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Posts Tagged ‘Katharine Hepburn’

This weekend I watched three movies – one DVD and two on-line: “The Jericho Mile” (1979), “Bruce Lee – The Legend” (1977), and “Woman of the Year” (1942).  They are all good movies for very different reasons.
The Jericho Mile” stars Peter Strauss as Rain Murphy, a man serving life for murdering his father.  The movie has multiple themes: crime, racism, friendship, corruption, justice and (mainly) running.  Rain is serving his time by running around the exercise yard of Folsom Prison.  He is fast and it gets noticed.  There are three rival racial factions in the prison: the Whites, the Blacks and the Hispanics.  Rain’s black friend and training partner runs afoul of the White gang and is murdered.  The gang tells the Black gang it was Rain’s fault and the leader of the gang beats up Rain.  Behind the scenes, the warden and the prison psych want to use Rain to inspire other prisoners to rehabilitate themselves and arrange for Rain to get a chance to run against some college runners in the hopes of getting a shot at qualifying for the USA Olympic Team.
My favorite line in the movie belongs to Murphy.  After getting beaten up, he promises to nail the Black gang leader for insulting his friend/brother and the leader asks Rain what he intends to do after that.  Rain, who is badly beaten and struggling to breathe, let alone stand up, replies: “I gotta finish my workout.
It is a terrific movie which I saw in it’s original broadcast back in 1979 (as a “Movie of the Week”).  The final running scene set against the Rolling Stones “Sympathy for the Devil” instrumental is a cinema classic (as far as I’m concerned”).  The movie just appeared up on YouTube.com, so you better go see it while it’s still up there!  Strauss won an Emmy for this role.  The movie won a total of three.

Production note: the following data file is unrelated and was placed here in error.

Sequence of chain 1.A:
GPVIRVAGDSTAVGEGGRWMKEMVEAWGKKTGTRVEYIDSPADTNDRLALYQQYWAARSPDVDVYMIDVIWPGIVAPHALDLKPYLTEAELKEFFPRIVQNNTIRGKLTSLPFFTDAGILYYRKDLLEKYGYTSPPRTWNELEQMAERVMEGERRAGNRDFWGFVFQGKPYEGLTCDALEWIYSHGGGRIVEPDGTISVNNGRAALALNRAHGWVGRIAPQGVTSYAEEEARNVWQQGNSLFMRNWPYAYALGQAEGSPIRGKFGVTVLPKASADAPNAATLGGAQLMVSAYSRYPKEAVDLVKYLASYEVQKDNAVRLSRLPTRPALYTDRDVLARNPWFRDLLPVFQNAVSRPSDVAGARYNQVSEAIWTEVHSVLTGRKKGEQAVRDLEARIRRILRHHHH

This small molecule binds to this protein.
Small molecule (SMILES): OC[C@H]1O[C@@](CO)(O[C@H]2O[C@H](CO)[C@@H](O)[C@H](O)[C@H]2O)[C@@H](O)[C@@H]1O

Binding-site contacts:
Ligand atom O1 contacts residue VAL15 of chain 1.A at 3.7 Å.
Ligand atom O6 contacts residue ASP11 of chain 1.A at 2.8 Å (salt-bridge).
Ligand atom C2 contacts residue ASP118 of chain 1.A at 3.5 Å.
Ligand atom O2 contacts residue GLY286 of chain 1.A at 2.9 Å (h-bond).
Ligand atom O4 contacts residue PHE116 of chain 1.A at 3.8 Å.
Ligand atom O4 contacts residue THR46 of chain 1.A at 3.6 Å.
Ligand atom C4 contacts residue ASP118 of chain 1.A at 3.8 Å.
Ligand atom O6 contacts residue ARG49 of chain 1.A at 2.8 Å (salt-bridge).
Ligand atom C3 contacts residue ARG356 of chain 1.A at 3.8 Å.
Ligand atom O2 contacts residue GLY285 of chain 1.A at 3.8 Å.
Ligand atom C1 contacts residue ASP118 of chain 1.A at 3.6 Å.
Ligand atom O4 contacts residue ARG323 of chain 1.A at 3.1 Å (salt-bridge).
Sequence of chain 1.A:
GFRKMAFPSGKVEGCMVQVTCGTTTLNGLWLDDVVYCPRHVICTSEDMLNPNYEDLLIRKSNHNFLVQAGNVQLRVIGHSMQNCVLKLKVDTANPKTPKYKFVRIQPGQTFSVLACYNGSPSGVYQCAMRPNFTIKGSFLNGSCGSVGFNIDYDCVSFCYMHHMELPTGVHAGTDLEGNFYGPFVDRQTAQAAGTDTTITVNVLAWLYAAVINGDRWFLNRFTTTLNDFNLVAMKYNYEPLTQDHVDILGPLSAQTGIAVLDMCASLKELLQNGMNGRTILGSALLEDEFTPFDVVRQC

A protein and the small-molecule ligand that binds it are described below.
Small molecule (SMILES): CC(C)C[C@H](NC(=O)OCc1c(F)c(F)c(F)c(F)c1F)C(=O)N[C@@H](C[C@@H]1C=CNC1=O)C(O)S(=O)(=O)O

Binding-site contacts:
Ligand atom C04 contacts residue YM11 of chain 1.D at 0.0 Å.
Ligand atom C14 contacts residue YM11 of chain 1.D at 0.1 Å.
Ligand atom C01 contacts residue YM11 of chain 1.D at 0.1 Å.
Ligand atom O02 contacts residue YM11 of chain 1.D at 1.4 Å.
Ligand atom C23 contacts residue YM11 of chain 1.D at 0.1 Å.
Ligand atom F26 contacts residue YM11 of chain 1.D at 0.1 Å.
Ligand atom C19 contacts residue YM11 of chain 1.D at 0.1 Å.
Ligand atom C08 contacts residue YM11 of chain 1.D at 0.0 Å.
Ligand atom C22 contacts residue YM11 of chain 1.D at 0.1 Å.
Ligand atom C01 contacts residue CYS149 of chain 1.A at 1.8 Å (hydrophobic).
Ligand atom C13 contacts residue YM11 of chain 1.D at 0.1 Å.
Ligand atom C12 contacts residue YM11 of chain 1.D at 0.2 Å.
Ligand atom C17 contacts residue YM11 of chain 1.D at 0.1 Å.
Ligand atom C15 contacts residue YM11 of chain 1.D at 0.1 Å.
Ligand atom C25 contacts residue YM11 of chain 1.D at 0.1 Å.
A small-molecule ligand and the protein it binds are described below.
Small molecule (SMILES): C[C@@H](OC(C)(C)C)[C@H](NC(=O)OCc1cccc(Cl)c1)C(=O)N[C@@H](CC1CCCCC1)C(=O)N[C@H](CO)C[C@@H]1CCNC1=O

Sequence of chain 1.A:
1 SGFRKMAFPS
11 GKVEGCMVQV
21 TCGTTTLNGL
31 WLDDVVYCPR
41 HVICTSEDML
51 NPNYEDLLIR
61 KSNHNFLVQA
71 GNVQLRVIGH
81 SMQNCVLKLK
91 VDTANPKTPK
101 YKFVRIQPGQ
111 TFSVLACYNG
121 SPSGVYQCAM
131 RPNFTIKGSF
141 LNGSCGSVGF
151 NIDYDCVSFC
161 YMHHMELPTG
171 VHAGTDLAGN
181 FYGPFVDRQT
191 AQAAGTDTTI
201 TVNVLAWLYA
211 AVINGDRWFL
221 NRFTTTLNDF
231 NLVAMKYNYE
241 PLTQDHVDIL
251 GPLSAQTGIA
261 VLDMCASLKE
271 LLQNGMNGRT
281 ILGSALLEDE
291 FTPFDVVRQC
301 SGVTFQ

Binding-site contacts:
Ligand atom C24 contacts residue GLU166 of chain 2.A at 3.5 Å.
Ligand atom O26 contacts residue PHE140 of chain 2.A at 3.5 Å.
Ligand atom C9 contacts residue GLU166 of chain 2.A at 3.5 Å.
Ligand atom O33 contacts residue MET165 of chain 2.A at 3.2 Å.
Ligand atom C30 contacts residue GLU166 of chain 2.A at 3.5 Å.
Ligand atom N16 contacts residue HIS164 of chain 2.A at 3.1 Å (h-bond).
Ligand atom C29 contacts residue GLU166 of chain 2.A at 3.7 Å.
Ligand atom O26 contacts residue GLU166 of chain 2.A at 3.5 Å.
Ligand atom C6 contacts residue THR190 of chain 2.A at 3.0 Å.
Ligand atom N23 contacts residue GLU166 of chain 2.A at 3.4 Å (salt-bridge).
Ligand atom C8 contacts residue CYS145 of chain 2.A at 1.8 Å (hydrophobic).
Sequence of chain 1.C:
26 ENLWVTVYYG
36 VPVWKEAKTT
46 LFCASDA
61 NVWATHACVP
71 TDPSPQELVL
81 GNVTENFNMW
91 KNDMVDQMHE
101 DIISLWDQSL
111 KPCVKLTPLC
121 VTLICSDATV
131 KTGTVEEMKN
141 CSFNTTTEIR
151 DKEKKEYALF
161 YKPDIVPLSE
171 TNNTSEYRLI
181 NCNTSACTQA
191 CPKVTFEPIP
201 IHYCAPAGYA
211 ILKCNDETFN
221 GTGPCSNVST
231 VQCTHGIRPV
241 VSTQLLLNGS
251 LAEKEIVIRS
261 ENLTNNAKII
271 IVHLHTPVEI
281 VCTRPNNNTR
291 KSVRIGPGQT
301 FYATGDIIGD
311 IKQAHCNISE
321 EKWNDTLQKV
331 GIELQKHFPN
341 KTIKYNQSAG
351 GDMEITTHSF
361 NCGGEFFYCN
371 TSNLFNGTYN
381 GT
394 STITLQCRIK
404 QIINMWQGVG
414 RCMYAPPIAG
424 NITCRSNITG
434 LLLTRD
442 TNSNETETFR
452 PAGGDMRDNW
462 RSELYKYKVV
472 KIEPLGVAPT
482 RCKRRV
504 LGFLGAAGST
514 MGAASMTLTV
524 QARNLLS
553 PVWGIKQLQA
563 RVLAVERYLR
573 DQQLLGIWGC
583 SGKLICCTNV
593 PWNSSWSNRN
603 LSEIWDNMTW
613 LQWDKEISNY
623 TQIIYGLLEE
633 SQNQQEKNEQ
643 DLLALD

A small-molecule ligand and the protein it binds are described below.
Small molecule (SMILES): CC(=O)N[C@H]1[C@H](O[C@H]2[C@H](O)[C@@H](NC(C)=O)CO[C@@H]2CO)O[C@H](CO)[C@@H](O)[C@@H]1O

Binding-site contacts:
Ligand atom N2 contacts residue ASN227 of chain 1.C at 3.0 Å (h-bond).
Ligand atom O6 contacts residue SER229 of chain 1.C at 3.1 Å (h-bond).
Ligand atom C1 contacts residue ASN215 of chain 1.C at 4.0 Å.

Bruce Lee – The Legend” is a documentary about the life and art (martial and theatrical) of Bruce Lee.  This is the first time I’ve seen the documentary and it’s a typical promotion of a dead star by the Chinese movie industry.  Having said that, the individual scenes of Bruce getting interviewed for a job and his describing Jeet Kune Do – the martial arts system Bruce created – is truly outstanding.  If you are interested in the background of a martial arts legend, this is a good place to start.  The question will always remain if Bruce was truly a great martial artist or just a handsome and charismatic actor who was also a superior athlete and martial artist.  Because there is no record (at least I’m not aware of any record) of Bruce Lee appearing in a “real” mixed martial art competition, I’m afraid it’s a question which will never be answered.  I watched this movie on HULU.com, which is a pretty good source of current TV shows and
Woman of the Year” stars Katharine Hepburn and Spencer Tracy.  The film was their first movie together and their chemistry is obvious.  The movie is a about two competing newspaper writers – one on politics and the other on sports.  They meet.  Fall in love.  Marry.  And then the problems begin.  While the movie has some tremendously funny moments – especially when Hepburn’s character attempts to cook Tracy’s character breakfast, the movie is symptomatic of its time and has an incredibly sexist message that ultimately, every woman, no matter how successful, must ultimately define herself within her role as a wife (and eventual mother).  My daughter Sarah watched the movie with Hil and me and I asked her about this message.  She said she really didn’t see it that way at all and it was “just” a funny, but unrealistic movie.  I asked her why, and she replied, “One, she never would have married that far beneath her; and, two, she wouldn’t be able to stay home and live on only his salary when it was obvious she had a much more important (and well paying) job than he did.”  From the mouth of babes……